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Bob Kerrey
Bob Kerrey (Union Square Ventures/CC BY 2.0)
Public Policy Polling (pdf). 3/22-25. Nebraska voters. MoE ±3.1% (±4.7% for Republican primary sample). (9/30-10/2 in parentheses):
Bob Kerrey (D): 37
Jon Bruning (R): 54
Undecided: 9

Bob Kerrey (D): 38
Don Stenberg (R): 52
Undecided: 10

Bob Kerrey (D): 38
Deb Fischer (R): 48
Undecided: 14

Jon Bruning (R): 46 (37)
Don Stenberg (R): 18 (16)
Deb Fischer (R): 12 (14)
Pat Flynn (R): 4 (6)
Sharyn Elander (R): 3 (--)
Spencer Zimmerman (R): 0 (--)
Undecided: 18 (27)
For a while after Ben Nelson's retirement decision, conventional wisdom started to form that Democrats would be better off with ex-Sen. Bob Kerrey anyway; after all, Kerrey was popular during his Senatorial days, and he didn't have the stench of the "Cornhusker Kickback" or any of Nelson's other cattle-trading activities on him. Those assumptions, though, didn't have any polling backing them, and now thanks to Public Policy Polling's first look at the race since Kerrey got in, I think we can close the book on that idea.

A couple problems from the Kerrey-as-savior idea are that, a) he's been out of office for 12 years, and even one year is a lifetime in politics; 12 and you might as well have never existed. And b) he's spent most of that intervening time in New York City (part of that as president of the New School), something that Republicans have already been eager to mention in advertising and to litigate, in their court challenges to his residency (which were so bogus that they've already failed, but they got the headlines they wanted). So, long story short, if not a lot of people remember you, and then your first real exposure to them is stories about your awkward decision-making/rollout process and your parachuting in from out-of-state, you're basically starting DOA.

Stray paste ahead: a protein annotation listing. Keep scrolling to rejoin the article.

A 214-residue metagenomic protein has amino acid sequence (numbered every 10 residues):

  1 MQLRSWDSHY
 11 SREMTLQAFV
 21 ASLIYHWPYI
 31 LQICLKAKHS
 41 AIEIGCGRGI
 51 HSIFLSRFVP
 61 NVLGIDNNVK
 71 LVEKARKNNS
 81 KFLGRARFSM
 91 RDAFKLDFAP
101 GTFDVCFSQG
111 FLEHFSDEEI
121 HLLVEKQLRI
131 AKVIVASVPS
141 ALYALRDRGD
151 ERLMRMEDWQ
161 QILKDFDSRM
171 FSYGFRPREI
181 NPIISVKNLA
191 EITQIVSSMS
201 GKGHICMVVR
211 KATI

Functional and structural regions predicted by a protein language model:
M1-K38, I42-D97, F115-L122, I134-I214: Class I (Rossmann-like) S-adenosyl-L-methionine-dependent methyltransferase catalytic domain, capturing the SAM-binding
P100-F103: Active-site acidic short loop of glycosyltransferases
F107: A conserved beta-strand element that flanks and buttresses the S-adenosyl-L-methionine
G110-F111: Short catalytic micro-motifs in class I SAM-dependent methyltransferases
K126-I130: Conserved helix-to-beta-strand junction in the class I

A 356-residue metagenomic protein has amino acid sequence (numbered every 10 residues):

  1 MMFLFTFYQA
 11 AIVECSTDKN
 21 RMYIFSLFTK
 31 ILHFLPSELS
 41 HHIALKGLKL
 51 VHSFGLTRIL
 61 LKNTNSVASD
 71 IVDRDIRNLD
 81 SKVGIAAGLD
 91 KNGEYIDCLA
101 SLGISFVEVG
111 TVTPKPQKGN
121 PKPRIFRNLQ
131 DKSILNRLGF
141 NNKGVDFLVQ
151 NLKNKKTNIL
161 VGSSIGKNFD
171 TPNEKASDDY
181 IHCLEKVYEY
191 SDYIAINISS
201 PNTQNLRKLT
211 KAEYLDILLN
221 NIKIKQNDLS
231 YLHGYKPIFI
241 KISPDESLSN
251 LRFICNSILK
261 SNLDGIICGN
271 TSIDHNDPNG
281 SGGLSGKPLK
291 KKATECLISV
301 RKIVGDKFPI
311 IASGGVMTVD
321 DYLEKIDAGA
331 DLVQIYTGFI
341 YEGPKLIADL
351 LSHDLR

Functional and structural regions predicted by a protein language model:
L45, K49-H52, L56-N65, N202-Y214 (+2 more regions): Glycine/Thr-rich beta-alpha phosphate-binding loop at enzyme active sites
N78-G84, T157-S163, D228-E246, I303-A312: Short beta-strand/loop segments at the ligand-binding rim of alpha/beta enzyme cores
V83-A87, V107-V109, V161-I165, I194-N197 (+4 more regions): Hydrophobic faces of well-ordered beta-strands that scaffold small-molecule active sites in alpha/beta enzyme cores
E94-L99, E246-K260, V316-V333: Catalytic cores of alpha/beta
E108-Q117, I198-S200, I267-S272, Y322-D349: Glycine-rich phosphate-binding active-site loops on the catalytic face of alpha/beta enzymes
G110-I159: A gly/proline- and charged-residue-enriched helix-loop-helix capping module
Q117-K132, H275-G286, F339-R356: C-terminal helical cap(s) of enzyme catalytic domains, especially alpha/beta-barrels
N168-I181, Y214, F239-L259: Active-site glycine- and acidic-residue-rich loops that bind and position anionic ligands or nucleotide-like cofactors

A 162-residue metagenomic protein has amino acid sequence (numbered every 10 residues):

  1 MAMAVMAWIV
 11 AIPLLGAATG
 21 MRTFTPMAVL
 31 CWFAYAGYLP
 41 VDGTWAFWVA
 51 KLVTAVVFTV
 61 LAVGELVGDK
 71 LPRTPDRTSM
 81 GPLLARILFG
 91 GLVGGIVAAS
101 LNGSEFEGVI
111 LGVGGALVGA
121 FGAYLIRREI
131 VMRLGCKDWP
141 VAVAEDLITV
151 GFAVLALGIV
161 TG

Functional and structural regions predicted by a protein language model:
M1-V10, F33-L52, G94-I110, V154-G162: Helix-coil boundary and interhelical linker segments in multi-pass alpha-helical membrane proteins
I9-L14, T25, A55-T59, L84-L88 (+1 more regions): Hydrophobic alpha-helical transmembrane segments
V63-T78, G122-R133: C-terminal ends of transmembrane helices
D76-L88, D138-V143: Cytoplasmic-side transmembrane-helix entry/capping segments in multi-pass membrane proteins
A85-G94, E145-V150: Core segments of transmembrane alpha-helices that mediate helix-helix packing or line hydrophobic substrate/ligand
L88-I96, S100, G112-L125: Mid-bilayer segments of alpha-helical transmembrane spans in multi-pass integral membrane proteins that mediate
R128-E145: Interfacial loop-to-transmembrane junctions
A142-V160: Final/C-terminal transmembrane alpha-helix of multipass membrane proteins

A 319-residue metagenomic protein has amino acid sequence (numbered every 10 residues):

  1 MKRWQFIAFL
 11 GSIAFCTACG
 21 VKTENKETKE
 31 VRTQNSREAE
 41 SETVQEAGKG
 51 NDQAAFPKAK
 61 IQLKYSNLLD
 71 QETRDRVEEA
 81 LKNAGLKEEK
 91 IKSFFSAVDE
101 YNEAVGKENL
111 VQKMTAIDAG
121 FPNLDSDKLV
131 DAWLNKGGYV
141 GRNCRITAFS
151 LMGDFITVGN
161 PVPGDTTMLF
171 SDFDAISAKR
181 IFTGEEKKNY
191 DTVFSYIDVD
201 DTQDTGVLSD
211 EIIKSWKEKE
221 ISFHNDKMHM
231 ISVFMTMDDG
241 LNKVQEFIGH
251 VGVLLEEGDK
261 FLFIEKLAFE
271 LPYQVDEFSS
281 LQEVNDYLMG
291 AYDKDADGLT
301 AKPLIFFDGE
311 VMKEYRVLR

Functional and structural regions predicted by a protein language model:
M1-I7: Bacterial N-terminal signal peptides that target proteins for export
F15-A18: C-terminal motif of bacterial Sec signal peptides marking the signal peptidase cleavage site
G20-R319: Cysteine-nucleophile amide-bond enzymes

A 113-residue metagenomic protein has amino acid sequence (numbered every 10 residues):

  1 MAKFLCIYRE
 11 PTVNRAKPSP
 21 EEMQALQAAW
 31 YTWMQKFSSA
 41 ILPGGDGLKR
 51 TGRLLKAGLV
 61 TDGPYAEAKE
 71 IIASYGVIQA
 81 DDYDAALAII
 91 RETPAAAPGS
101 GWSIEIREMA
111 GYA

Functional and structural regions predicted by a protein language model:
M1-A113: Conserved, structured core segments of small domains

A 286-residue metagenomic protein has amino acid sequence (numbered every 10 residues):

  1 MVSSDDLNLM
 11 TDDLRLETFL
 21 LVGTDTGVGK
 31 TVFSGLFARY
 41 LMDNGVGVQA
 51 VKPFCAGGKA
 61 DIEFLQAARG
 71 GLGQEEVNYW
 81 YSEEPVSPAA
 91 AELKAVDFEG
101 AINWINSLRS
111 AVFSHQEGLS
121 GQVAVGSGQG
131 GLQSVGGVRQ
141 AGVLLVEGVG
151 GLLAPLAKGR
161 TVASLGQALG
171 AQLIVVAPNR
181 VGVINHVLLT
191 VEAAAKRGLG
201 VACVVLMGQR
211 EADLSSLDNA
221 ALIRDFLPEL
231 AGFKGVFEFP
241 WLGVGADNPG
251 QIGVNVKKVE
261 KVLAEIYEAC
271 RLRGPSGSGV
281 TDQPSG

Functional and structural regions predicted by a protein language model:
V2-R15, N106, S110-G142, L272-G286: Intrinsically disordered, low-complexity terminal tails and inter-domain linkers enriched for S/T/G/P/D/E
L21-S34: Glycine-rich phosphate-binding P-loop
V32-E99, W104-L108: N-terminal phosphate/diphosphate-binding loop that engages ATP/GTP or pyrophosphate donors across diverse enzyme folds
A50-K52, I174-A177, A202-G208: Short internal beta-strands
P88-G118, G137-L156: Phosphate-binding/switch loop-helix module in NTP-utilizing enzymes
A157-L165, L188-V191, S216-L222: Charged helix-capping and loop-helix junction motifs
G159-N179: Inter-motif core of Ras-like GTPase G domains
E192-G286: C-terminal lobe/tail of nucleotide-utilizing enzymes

As a result, Kerrey finds himself trailing probable GOP nominee and state AG Jon Bruning by 17 points; he even trails little-known state Sen. Deb Fischer by 10. Ben Nelson, by contrast, was only down 4 to Bruning in PPP's previous Nebraska poll from October. That sample didn't poll Kerrey or any other alternates in head-to-heads, since Nelson was acting like he was running for reelection at that point, but it did take down Kerrey favorables, which at that point were 39/34. Everyone who's learned about Kerrey since then has formed negative impressions, though; now he's at 36/51. (Critically, he's dropped from 47/24 to 36/38 among independents; given the large registration advantage for GOPers here, he needs to have a big advantage among indies to have a shot at this.)

Despite taking some fire on his right from Beltway astroturfers like FreedomWorks, Bruning is dominating the Republican field. He's at 46 to his nearest competitor, state Treasurer (and preferred tea partiers' choice) Don Stenberg, at 18. With Kerrey looking less imposing than Nelson, his primary rivals failing to gain any traction, and his minor scandals of last year fading in the media's rear view mirror (as can be seen in his rising favorables, from 32/38 up to a current 39/35),  Bruning is looking like the betting favorite to succeed Nelson.

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Originally posted to Daily Kos Elections on Tue Mar 27, 2012 at 10:41 AM PDT.

Also republished by Daily Kos.

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